White-collar employment for May-August 2020 was at 12.2 million, the worst since 2016, CMIE data shows. Industrial workers were the next hardest hit, losing 5 million jobs year on year.
The COVID-19 pandemic has wiped out all employment gains made in the white-collar space since 2016 in a span of four months, Mahesh Vyas, Managing Director and CEO, Centre for Monitoring Indian Economy (CMIE) said in a blog post.
White-collar employment for May-August 2020 was at 12.2 million, the lowest it has been since 2016, CMIE data shows. Year on year (YoY), job losses were at 6.6 million for white-collar workers while industrial workers were the next hardest hit, losing 5 million jobs.
“This (May-August 2020) is the lowest employment of these professionals since 2016. All the gains made in their employment over the past four years were washed away during the lockdown,” Vyas said.
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Among the white-collar professionals, clerical employees were not hit but desk-workers such as secretaries, office clerks, BPO/KPO workers and data-entry operators saw opportunities diminish.
“Compared to a year ago, employment among the white-collar professional employees was down by 6.6 million. This was the biggest year-on-year (YoY) loss among all salaried employees,” Vyas noted.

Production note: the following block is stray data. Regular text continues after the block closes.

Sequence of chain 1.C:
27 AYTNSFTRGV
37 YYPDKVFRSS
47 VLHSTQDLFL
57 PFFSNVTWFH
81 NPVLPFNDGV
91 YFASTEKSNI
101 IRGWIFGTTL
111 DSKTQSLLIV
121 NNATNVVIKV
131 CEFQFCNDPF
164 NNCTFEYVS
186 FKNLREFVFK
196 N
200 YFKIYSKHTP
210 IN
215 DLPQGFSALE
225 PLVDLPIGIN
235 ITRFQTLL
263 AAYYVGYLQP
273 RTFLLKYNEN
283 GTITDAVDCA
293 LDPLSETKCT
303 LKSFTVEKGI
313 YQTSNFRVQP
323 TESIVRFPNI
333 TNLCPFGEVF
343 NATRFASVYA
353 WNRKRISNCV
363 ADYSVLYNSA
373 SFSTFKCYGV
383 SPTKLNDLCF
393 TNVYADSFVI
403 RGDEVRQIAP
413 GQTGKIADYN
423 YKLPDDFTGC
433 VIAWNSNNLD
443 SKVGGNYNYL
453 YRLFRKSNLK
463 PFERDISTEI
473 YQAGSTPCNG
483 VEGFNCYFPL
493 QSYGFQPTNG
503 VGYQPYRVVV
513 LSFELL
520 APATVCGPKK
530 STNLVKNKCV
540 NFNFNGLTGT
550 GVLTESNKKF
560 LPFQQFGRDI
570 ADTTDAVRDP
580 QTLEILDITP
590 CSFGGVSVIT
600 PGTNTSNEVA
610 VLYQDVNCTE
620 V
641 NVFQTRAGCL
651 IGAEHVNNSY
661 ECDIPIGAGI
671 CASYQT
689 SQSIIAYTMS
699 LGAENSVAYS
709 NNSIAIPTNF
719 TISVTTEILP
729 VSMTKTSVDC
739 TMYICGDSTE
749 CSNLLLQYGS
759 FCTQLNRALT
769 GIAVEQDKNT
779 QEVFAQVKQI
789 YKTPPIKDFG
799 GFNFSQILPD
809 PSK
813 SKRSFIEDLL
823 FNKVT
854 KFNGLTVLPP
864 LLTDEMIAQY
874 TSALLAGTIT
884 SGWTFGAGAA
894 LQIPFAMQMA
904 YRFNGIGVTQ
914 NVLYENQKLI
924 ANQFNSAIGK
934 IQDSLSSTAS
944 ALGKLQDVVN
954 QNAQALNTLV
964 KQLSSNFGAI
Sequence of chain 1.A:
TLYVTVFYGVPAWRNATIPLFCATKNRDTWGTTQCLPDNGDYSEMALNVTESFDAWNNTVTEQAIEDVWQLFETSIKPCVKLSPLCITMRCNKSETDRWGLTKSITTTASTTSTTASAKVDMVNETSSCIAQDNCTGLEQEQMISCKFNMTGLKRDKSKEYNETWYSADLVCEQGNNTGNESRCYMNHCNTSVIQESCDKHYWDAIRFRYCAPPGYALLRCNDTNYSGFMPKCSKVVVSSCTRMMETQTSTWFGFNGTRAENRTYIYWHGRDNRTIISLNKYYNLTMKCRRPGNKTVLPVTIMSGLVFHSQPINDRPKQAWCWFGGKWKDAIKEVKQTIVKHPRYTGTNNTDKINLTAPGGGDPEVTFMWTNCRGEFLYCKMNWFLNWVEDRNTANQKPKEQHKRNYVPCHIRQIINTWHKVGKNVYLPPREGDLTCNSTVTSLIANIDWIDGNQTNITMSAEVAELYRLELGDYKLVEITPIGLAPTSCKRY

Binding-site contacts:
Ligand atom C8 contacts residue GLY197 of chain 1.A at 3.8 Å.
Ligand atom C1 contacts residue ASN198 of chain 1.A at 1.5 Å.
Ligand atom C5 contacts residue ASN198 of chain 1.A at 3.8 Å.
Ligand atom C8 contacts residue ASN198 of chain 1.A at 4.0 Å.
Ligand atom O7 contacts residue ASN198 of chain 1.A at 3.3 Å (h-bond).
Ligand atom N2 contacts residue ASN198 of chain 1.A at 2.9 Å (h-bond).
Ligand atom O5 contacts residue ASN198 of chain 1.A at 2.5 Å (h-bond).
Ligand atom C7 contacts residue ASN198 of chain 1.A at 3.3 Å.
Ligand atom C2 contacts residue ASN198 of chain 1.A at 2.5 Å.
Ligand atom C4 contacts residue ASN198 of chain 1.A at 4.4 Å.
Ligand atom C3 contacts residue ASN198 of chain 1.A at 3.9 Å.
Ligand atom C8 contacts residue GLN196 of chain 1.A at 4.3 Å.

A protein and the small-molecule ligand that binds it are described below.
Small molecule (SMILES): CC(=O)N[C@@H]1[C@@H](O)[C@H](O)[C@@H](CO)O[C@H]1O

Employment in the space was steady since 2016, with an estimated 12.5 million jobs between January-April 2016. During the job-wave of May-August 2019, employment in the space peaked to 18.8 million and remained almost the same at 18.7 million in September-December 2019, it added.
At 18.1 million jobs in January-April 2020, there was a small fall due to partial impact of the COVID-19 pandemic. It was followed by a sharp decline to 12.2 million in May-August 2020.
The next worst hit were industrial workers, who in a similar YoY comparison, lost 5 million employees, a 26 percent fall. Data also indicated that jobs loss in large industrial companies contributed only a fraction to the overall loss in industrial workers’ employment, the blogpost said.
“Therefore, the decline in employment of industrial workers is likely to be largely in the smaller industrial units… which reflects the distress in the medium, small and micro industrial units,” it added.Follow our full COVID-19 coverage here